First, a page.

african masksDaughters of The Dust
Start ] Omhoog ] Art teaching ] Unesco ] De Morgen ] made in China ] Rock art ] 419 ] african rock art threat ] Make-a-fake-fang ] Artefacts seized ] Pandora-Box-on-fakes ] No-Golden-Rules ] tribal-art-value ] art of Africa ] faking african art ] Looting African Art ] South-Africa looting ] Kenyan art battle ] Modernism ] Getty grant ] endangered species ] art rage ] African business ] Ebay Rap ] [ Daughters of The Dust ] African Traditions Bonfire ] valuing african art ]

A fine Eastern Pende Panya-Gombe African mask. Coll.: David Norden

African Art books I like | Genuine African Masks

Daughters of The Dust

African-American movie

Google  

discussion group at: 
http://groups.yahoo.com/group/AfricanAntiques/
 

Daughters of the DustA film of spellbinding visual beauty and brilliant resonant performances, Julie Dash's Daughters Of The Dust has become a landmark of independent film. With great lyricism, Daughters tells the story of a large African-American family as it prepares to move North at the dawn of the the 20th Century. Using this simple tale, the film brings to life the changing values, conflicts and struggles that confront every family as they leave their homeland for the promise of a new and better future.

In addition to this emotionally charged epic drama, Daughters Of The Dust explores the unique culture of the Gullah people, descendants of slaves who lived in relative isolation on the Sea Islands off the Georgia coast. As the generations struggle with the decision to leave, their rich Gullah heritage and African roots rise to the surface.

Amongst a score of extraordinary performances are Cora Lee Day as Nana, the matriarch of the Peazant clan, Alva Rogers as Eula, who has been raped by a white landowner, and Barbara-O as Yellow Mary, a woman of the world who has come home "ruint" from Cuba.

Daughters Of The Dust is an African-American treasure; a vitally important work by a major directing talent.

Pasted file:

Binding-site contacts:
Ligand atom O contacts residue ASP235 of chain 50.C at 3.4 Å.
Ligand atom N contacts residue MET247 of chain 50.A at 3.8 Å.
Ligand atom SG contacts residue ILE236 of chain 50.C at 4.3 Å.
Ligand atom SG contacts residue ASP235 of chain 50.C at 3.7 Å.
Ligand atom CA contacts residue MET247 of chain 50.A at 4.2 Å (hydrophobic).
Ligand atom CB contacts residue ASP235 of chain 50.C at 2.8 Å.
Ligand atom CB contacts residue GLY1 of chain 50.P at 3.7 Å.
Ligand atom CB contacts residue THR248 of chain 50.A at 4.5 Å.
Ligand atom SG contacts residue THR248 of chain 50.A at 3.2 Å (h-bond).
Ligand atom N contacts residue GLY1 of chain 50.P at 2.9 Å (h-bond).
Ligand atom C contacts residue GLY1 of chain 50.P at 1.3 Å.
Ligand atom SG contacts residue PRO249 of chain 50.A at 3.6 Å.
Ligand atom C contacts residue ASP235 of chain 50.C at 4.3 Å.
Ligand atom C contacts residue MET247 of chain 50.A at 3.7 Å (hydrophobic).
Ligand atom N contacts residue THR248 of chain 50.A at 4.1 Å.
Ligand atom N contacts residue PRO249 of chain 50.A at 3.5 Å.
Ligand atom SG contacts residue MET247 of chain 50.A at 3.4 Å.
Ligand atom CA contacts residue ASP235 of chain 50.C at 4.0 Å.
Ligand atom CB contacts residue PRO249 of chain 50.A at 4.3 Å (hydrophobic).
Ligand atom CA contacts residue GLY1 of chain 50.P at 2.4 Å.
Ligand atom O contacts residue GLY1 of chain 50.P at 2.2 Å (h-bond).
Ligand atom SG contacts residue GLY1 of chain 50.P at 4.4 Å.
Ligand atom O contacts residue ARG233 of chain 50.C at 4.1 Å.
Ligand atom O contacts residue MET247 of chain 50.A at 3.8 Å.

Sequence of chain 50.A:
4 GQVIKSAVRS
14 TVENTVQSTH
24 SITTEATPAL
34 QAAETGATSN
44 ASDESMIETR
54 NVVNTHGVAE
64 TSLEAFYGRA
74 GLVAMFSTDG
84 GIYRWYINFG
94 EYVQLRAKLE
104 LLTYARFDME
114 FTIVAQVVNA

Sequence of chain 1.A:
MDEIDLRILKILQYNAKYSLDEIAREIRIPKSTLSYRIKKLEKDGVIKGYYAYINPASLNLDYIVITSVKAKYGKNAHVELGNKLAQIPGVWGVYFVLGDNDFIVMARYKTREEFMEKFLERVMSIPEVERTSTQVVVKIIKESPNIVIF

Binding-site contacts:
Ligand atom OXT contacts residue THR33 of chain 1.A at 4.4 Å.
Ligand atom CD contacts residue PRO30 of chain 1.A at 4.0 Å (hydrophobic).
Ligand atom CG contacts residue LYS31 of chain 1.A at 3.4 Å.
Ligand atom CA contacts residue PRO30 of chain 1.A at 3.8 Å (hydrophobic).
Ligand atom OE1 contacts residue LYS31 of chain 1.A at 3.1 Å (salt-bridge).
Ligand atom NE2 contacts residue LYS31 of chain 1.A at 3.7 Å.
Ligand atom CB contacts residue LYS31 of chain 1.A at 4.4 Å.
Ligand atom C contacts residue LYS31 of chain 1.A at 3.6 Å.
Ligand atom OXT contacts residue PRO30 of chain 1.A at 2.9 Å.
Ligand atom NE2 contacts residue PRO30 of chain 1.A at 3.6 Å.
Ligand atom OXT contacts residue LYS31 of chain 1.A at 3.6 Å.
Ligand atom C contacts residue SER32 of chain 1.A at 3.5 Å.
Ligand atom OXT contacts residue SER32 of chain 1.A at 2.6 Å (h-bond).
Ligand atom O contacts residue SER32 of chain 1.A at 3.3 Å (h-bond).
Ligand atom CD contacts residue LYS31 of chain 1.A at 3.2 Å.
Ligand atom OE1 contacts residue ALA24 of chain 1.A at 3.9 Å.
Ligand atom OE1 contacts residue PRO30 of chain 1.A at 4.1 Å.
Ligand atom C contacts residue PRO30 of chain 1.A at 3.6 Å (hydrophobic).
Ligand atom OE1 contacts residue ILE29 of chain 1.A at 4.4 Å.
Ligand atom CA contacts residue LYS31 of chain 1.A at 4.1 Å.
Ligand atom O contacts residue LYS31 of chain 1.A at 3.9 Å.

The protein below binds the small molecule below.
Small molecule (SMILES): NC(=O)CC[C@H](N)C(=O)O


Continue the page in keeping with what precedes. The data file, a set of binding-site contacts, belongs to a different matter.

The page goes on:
comments:

jipoku (4 months ago) 

This is one of the best movies ever made about African Americans. I can think of no other movie focusing on black women that is so rich and wonderful. I don't think anyone's understanding of black American culture, or American culture for that matter, is complete without seeing this movie.

jipoku (4 months ago) 

If I ruled the world, this movie would make more money than "Titanic". But the reason I love this movie is probably why most Hollywood execs and the average moviegoer won't get this film. It's uncompromisingly honest in its portrayal of black culture. Dash refuses to use clichés about blacks that most people, regardless of their race, have gotten all too used to seeing flashed across TV and movie screens. This movie is a masterpiece.

Robert Farris Thompson Speaks: Daughters of the Dust

 

Robert Farris Thompson comments on the symbols, aesthetics and spiritual meanings in Julie Dash's Daughters of the Dust.

Robert Farris Thompson (1932 — present) is the Colonel John Trumbull Professor of the History of Art at Yale University. Having served as Master of Timothy Dwight College since 1978, he is currently the longest serving master of a residential college at Yale. Thompson is considered one of the most notable American experts on African art, and has presided over exhibitions of African art at the National Gallery in Washington D. C..

Daughters of the DustDaughters of the Dust Buy at Amazon

A film by Julie Dash

Working with a theme and history that's obviously dear to her heart, first-time writer-director Julie Dash's exquisitely alive film chronicles the last days of the Gullah, an Americanized West African people in danger of losing their identity. Dash makes up for some overly schematic dialogue and an occasionally pokey pace with some strong performances (particularly Cora Lee Day as the sternly matriarchal Nana) and an absolutely wonderful visual sense (kudos should also go to her ace cinematographer Arthur Jafa, whose dazzlingly sumptuous imagery surely inspired Jonathan Demme's later Beloved). A rapturously textured, wholly mesmerizing glimpse into the Gullah culture. --Andrew Wright

comment: 

A Feast For the Eyes, Ears, And Heart, March 27, 2001
By  Angela D. Jefferson (Memphis, Tn USA)